View from above of the cargo mound lying on the seabed, picked out in green. The cargo mound consists of iron pipes laid horizontally and wheels. The most prominent features are the six-spoked rimless wheel at the centre of the image and an empty circular wheel rim to its right.

The Wheel Wreck

Wheel Wreck: Intro | Cargo mound | Iron cylinder |Remains of the vessel3D site plan | Dive video

The Wheel Wreck was discovered by local divers in 2005. Assessment in 2006 indicated that this discrete cargo mound consists of components of iron mining equipment, the majority of which appears to have been pumping equipment. The site was dated to the latter half of the nineteenth century (post-1850), mainly on the identification of a quantity of ‘boiler tubes’ on the site. These socketed pipes have now been subjected to analysis and found to be made of white cast iron, and are therefore unlikely to be boiler tubes. They appear, in fact, to be interlocking cast iron pipes – probably used for transport of water at low pressure. Therefore the post-1850 date previously assigned to the site is no longer valid.

In April 2018, CISMAS carried out a survey of the site. The cargo mound was measured, surveyed and quantified. This has allowed the production of a cargo list and site plan, and identification of most of the cargo items lying on the seabed. A limited search around the cargo mound produced a small quantity of pottery and glass which was used to indicate an earlier date for this site: 1770 to 1820.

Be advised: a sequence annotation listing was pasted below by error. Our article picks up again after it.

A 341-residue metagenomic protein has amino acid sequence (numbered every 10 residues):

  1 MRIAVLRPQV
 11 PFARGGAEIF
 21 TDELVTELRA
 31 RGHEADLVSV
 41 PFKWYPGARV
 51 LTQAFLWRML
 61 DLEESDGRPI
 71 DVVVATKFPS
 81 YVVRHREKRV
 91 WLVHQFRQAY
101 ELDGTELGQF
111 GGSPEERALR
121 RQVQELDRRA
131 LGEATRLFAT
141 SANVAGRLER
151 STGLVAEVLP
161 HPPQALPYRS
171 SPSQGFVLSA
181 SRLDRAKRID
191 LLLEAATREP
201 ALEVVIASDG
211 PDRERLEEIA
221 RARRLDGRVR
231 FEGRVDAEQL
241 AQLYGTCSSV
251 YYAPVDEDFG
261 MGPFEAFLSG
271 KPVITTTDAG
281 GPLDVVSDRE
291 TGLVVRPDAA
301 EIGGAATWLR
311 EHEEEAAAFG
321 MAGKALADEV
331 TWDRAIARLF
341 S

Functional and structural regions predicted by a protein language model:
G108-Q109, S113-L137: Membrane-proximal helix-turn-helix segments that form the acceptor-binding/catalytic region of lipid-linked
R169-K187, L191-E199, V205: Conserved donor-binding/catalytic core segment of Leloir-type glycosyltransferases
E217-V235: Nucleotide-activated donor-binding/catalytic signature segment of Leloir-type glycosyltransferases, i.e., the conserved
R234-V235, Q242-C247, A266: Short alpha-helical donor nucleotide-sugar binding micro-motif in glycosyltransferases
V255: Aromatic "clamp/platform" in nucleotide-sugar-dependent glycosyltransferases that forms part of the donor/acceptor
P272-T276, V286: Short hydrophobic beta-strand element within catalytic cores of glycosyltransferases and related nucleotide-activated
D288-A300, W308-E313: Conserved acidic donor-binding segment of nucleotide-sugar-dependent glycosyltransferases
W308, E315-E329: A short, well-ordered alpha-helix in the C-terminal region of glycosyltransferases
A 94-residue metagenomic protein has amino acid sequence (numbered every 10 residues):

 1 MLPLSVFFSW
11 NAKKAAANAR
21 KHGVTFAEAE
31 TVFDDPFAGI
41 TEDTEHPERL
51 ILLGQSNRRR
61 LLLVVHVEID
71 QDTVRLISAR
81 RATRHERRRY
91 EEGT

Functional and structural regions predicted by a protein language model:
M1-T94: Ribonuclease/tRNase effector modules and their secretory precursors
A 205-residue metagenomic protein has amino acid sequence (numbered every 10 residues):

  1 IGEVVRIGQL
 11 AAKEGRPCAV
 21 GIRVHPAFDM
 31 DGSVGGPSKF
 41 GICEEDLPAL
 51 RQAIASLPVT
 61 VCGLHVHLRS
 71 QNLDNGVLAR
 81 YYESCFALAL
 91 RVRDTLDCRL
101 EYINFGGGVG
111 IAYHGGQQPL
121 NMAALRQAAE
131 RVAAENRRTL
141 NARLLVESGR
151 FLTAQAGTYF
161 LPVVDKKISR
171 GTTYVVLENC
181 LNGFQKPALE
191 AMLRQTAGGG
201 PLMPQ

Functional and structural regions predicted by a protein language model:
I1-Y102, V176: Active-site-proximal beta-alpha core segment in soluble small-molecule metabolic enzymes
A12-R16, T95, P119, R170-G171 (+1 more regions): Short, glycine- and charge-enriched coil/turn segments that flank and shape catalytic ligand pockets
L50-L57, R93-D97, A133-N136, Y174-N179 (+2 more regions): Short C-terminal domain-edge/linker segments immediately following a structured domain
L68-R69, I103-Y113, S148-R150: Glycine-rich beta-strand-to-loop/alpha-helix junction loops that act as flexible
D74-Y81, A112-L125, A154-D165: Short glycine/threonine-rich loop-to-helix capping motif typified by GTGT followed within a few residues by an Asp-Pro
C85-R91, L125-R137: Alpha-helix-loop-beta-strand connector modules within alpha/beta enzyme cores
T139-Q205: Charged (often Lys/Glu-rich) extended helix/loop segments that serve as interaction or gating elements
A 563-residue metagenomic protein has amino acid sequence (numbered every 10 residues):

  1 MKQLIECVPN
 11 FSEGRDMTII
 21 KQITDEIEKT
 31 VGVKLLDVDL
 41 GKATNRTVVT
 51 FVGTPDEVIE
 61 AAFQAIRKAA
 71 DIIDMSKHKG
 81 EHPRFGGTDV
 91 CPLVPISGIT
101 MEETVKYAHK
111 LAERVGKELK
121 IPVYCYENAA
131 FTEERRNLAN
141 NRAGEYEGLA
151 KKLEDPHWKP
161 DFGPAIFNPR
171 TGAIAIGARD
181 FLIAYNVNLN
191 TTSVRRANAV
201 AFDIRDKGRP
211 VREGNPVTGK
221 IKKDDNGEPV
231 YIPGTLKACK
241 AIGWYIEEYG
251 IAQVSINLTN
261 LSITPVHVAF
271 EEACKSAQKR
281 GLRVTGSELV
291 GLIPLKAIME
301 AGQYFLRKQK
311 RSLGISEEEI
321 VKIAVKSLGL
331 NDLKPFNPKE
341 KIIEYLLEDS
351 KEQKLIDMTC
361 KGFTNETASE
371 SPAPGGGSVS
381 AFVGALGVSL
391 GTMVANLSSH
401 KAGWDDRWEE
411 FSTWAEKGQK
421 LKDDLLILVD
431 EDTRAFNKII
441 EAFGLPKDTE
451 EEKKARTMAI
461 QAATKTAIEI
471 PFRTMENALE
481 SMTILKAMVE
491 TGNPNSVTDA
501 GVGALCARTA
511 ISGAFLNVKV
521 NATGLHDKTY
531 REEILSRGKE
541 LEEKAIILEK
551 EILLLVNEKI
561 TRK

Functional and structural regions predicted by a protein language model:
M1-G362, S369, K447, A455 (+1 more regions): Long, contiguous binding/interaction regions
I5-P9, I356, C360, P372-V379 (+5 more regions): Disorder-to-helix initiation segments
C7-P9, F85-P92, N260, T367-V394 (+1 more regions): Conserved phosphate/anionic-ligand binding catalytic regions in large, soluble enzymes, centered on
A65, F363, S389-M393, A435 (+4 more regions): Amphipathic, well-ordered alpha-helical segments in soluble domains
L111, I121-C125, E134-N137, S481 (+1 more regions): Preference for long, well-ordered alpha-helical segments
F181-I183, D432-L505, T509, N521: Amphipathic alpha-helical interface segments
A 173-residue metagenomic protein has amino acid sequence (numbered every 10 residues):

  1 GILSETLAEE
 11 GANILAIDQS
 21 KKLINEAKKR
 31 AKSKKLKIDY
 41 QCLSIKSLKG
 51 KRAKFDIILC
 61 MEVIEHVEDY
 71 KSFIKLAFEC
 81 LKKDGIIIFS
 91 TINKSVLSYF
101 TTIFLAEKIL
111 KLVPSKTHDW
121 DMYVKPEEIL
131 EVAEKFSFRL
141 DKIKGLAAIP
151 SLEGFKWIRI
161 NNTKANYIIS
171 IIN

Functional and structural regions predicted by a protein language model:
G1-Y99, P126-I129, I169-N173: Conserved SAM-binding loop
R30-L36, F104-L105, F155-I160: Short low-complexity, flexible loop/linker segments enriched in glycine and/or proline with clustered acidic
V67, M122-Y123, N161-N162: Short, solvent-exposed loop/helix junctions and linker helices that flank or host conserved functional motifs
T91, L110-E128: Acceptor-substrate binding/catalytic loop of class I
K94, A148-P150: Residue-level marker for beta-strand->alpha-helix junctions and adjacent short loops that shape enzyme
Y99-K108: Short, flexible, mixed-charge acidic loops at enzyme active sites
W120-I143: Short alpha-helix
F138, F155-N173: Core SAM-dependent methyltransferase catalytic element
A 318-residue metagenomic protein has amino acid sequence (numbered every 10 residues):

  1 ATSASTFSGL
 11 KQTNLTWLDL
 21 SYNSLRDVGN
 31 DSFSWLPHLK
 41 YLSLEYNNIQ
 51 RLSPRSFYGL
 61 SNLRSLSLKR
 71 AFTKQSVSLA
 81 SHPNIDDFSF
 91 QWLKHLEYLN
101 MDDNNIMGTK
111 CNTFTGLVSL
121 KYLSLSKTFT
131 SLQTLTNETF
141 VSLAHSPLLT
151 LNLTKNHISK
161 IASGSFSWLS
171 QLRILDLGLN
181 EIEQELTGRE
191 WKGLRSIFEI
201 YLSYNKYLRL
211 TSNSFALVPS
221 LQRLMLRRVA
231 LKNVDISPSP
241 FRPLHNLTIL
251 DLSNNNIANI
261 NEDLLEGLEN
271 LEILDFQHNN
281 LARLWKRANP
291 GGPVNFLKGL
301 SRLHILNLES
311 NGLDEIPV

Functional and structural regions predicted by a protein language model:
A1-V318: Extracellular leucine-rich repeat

It has not been possible to identify the vessel which carried this cargo. However, we have estimated the hold size, beam and tonnage of the vessel from the disposition and quantity of the cargo. This, along with the revised date for the site, should help to narrow down the ongoing documentary search for the name of the wreck.

View more details about the features found in the cargo mound.

The full Wheel Wreck report is available from CISMAS (PDF, 12.4MB).

The ship

So far we have not been able to identify the wreck. Very little of the vessel transporting the cargo has been found on the site to date. A small number of objects originating from the vessel (rather than personal items or the cargo) have been observed: at least three lead scupper pipes, eight rigging block-sheaves, and two complex iron objects which were possibly deck windlasses. In addition, some lead sheathing found on site may also be from the vessel. The paucity of remains from the vessel itself is puzzling.

Site history

The site was discovered by local divers Phillip Roberts and Todd Stevens in 2005. In 2006 a site assessment was undertaken by Wessex Archaeology. This included production of a plan and photo-mosaic of the cargo mound, as well as drawings of individual components of the cargo mound. The site was designated as a protected wreck site in 2007. In 2017 and 2018 the Cornwall and Isles of Scilly Maritime Archaeology Society (CISMAS) carried out a survey of the site including the 3D photogrammetric model of the cargo mound and surrounding seabed.

Description of the site

The site lies on the seabed to the south of the uninhabited Island of Little Ganinick, in the Isles of Scilly. It comprises three distinct areas of wreckage: the main cargo mound which consists of an orderly stack of pipes and wheels (after which the site was named), a scatter of iron cylinder fragments situated about 11m to the north-west of the cargo mound, and part of a 19th century iron anchor lying about 60m to the south-west of the cargo mound.